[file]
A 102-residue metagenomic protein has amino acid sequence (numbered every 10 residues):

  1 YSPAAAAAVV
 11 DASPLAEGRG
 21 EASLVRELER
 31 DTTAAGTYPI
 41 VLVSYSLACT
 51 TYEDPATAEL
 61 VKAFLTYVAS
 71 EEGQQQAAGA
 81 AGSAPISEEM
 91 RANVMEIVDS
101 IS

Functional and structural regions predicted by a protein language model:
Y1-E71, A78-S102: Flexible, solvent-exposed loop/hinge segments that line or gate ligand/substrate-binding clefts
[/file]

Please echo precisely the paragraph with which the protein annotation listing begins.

A 102-residue metagenomic protein has amino acid sequence (numbered every 10 residues):